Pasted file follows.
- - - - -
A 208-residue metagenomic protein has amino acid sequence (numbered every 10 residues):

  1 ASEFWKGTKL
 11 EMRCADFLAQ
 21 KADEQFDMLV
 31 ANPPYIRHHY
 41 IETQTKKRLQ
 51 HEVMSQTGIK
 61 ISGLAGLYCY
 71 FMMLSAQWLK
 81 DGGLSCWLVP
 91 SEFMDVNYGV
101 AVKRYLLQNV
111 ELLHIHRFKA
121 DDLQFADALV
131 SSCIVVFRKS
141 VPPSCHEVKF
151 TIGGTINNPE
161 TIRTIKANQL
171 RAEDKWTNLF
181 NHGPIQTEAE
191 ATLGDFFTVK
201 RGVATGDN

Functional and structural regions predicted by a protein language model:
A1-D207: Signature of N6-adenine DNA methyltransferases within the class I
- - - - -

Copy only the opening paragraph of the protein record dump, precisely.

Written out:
A 208-residue metagenomic protein has amino acid sequence (numbered every 10 residues):